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TT: WLen dId you BrsL sLarL LraInIn and

LM: I saw a Eruce Lee movIe wLen I was
youn, back In LLe earIy '80s, and LLouLL LLaL
learning a martial art would be an extremely
cool thing to do! So I joined a traditional
karaLe cIub, sLarLIn wILL Wado Fyu, LLen
BLoLokan, and BnaIIy KyokusLInkaI wLIcL,
actually, was all that was around back then.
It was also, in part, an attempt to try and
focus my energy; I was a rebellious teenager
growing up in quite a rough part of south east
London and learnt that people only treated
you the way you let them. I experienced
bullying at school and domestic violence
at home, I was moved around from pillar
to post, went to many different schools and
lived in many different places. I never really
knew the security of growing up in a loving,
stable home and was therefore somewhat a
product of my upbringing; I got into a lot of
BLLs and Lad quILe a Bery aLLILude! And so
I guess, martial arts were a way to channel
some of that energy.
TT: WLaL sLyIes Lave you LraIned In sInce?
LM: My earIy LraInIn was prImarIIy
LradILIonaI Japanese marLIaI arLs aL BrsL,
starting with the several styles of karate as
mentioned, and then judo and some Aikido,
but over the following two decades I have
studied and trained in most things; from
WesLern EoxIn Lo CLInese, aEIIIpIno and
Indonesian methods, along with some other
WesLern marLIaI arLs and combaL meLLods
such as shoot wrestling [Editors note: shoot
wrestling is a combat sport that has its origins
in Japans professional wrestling circuit of
LLe 1970s], and 0recoFoman wresLIIn. EuL
I realised that boxing and Thai boxing had
the most to offer me in those early days.
TT: WLaL rades dId you acLIeve and In wLaL
LM: I always feel a bit cringey when talking
about such things, as grades really mean
nothing to me, but they are useful as a
yardstick to progress, I guess, and so yes; I
became graded to second Dan in Shotokan
and BrsL Dan In judo, aIso bIack sasL In WIn
CLun. Years IaLer I became an InsLrucLor In
boLL LLe ErILIsL CombaL AssocIaLIon (ECA),
and the Self Defence Federation (SDF), also
a CombaLIves InsLrucLor under exUB MarIne
Corp. LandLoLand combaL InsLrucLor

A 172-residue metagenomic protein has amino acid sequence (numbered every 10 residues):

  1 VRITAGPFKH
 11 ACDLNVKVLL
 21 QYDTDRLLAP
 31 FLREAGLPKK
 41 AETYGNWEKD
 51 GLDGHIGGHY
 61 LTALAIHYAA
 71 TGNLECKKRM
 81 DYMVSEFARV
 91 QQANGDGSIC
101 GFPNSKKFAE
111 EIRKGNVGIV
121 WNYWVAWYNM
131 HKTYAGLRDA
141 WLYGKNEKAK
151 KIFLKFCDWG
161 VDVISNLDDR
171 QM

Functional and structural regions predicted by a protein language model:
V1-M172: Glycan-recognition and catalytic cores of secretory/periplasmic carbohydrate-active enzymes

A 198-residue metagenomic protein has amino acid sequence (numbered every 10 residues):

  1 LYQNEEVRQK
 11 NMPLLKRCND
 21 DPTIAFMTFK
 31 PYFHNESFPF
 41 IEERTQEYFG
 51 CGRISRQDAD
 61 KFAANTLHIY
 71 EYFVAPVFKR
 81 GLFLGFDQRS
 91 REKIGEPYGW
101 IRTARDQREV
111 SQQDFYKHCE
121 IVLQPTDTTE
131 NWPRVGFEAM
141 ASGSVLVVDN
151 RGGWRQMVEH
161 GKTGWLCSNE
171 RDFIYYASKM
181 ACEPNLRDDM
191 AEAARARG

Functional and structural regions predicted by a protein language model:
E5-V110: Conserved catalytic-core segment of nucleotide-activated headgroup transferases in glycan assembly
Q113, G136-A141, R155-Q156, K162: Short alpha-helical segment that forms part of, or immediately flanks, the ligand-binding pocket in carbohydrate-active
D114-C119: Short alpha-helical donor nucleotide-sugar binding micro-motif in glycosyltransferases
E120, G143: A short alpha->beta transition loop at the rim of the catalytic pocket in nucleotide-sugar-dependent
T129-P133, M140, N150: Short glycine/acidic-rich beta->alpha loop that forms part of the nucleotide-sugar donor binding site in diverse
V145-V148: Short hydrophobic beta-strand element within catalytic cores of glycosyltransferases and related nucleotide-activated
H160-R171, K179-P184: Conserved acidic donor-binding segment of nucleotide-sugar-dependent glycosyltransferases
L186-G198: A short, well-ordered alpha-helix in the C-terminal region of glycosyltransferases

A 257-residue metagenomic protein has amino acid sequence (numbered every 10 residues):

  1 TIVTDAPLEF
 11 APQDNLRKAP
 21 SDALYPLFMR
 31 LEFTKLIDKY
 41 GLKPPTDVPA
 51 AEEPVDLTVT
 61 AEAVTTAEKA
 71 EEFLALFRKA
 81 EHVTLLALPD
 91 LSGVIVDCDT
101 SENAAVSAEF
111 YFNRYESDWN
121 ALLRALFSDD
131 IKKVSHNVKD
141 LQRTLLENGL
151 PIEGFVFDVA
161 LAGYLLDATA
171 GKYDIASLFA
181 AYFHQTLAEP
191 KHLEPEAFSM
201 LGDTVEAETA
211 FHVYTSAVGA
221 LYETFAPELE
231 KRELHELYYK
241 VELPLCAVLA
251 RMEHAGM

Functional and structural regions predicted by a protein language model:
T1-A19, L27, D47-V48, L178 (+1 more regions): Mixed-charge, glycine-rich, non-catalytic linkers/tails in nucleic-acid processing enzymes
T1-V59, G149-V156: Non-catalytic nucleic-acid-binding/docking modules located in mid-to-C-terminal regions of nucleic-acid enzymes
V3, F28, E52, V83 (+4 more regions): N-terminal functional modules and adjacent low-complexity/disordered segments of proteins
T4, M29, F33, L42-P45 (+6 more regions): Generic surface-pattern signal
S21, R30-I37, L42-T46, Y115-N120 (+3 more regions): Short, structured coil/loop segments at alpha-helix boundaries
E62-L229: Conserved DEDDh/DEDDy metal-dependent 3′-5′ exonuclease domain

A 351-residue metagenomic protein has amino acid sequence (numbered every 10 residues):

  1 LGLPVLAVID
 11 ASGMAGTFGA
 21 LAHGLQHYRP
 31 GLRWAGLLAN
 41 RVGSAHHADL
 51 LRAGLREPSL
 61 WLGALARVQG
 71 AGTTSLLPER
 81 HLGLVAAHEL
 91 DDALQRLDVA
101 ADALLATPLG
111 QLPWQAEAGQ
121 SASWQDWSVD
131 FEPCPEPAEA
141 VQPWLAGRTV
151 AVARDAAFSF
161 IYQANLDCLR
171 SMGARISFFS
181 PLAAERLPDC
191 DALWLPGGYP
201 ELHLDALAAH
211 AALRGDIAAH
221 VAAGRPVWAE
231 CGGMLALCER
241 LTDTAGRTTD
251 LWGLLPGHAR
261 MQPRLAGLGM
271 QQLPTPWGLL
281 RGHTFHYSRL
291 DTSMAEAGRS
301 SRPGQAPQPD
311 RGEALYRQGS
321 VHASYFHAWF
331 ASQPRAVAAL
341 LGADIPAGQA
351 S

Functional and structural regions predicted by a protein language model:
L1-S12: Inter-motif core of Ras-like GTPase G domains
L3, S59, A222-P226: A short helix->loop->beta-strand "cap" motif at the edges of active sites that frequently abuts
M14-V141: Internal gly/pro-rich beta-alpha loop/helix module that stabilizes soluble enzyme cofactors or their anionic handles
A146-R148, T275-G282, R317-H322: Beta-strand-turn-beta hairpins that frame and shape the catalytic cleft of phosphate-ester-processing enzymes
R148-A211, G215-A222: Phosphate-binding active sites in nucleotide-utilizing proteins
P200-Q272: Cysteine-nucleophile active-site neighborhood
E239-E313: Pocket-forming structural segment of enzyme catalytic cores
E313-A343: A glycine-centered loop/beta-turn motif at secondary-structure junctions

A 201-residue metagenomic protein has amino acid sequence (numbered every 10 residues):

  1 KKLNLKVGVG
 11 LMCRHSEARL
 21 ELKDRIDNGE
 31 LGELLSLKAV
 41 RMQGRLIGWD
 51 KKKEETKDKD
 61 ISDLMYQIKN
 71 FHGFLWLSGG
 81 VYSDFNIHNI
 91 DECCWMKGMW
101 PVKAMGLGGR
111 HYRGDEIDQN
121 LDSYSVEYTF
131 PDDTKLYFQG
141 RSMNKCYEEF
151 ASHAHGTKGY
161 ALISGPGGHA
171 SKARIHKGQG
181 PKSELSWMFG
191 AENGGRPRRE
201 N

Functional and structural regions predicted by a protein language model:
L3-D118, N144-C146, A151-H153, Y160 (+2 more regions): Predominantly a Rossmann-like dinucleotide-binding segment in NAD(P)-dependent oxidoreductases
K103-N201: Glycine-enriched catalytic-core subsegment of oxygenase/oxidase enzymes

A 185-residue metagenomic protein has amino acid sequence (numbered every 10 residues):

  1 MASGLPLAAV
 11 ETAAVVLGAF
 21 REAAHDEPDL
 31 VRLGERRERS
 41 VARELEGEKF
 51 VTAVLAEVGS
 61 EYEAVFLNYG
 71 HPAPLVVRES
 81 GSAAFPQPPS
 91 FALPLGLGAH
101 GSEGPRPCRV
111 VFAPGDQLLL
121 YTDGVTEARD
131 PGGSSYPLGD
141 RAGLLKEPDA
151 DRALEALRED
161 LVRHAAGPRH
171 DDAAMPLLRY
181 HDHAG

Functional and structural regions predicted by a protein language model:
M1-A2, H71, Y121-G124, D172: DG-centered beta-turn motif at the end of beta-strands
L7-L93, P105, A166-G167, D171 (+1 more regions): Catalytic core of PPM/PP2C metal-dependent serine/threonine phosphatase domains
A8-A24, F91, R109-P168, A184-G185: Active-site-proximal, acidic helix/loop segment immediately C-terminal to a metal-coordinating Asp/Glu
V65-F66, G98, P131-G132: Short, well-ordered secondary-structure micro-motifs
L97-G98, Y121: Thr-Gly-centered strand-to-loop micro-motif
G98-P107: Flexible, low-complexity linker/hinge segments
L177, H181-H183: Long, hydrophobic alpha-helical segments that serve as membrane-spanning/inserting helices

CLarIIe NeIson, as weII as wILL DennIs MarLIn,
wLom my ood IrIend 0eoII TLompson once
said was; ...the most credible instructor of
real self-defence in the world today.
TT: Tell me a bit more about your background
and wLo InBuenced you aL LLe LIme?
LM: As well as my martial art training, at
twenty-one years old I started strength
training too, and over the following ten
years became a competitive strength athlete.
During this time I also started working the
doors and quickly learnt what worked and
what didnt work when it came to using my
martial art skills on the street. Sometime
IaLer LLe reaIILy based seIIdeIense (FEBD)
scene emered wILL 0eoII TLompson, wLo
was Lo become a reaL InBuence Ior me, and
a ood IrIend. WILL reaIILy based seIIdeIense,
I started to realise that this was much more
about controlling adrenaline and emotion
than simply collecting techniques or skills
as wILL TMA. FEBD was aIso aII abouL beIn
'BrsL' and usIn sInIBcanL ImpacL Lo dIsabIe,
and on the doors I had plenty of opportunity
Lo LesL and conBrm LLese prIncIpIes. Bo
I decided to look for a more combative
approach to my training.
As a kid though, I remember reading and
being inspired by a UK magazine called
Fighting Arts, which covered a variety of
TMAs, as weII as oLLer sLuII IncIudIn a
reuIar secLIon by DennIs MarLIn wLo back
then was a Shotokan karate-ka, and is now a
IeadIn UK combaLIve InsLrucLor. He'd wrILe
abouL LLIns IncIudIn WW2 CombaLIves
and Defendu, a combat system developed by
Fairbairn and Sykes [EdILor's noLe: WIIIIam
E. Fairbairn and Eric A. Sykes Defendu was
based on practical experience mixed with
jujitsu and boxing and was taught to Special
0peraLIons ExecuLIve members durIn WorId
War II] Even way back then, I found these
styles extremely interesting. Eventually I
Iound my BrsL combaLIves InsLrucLor In LLe
IaLe, reaL FeLe FobIns wLo Lad enuIne
lineage back to Fairbairn - and then got to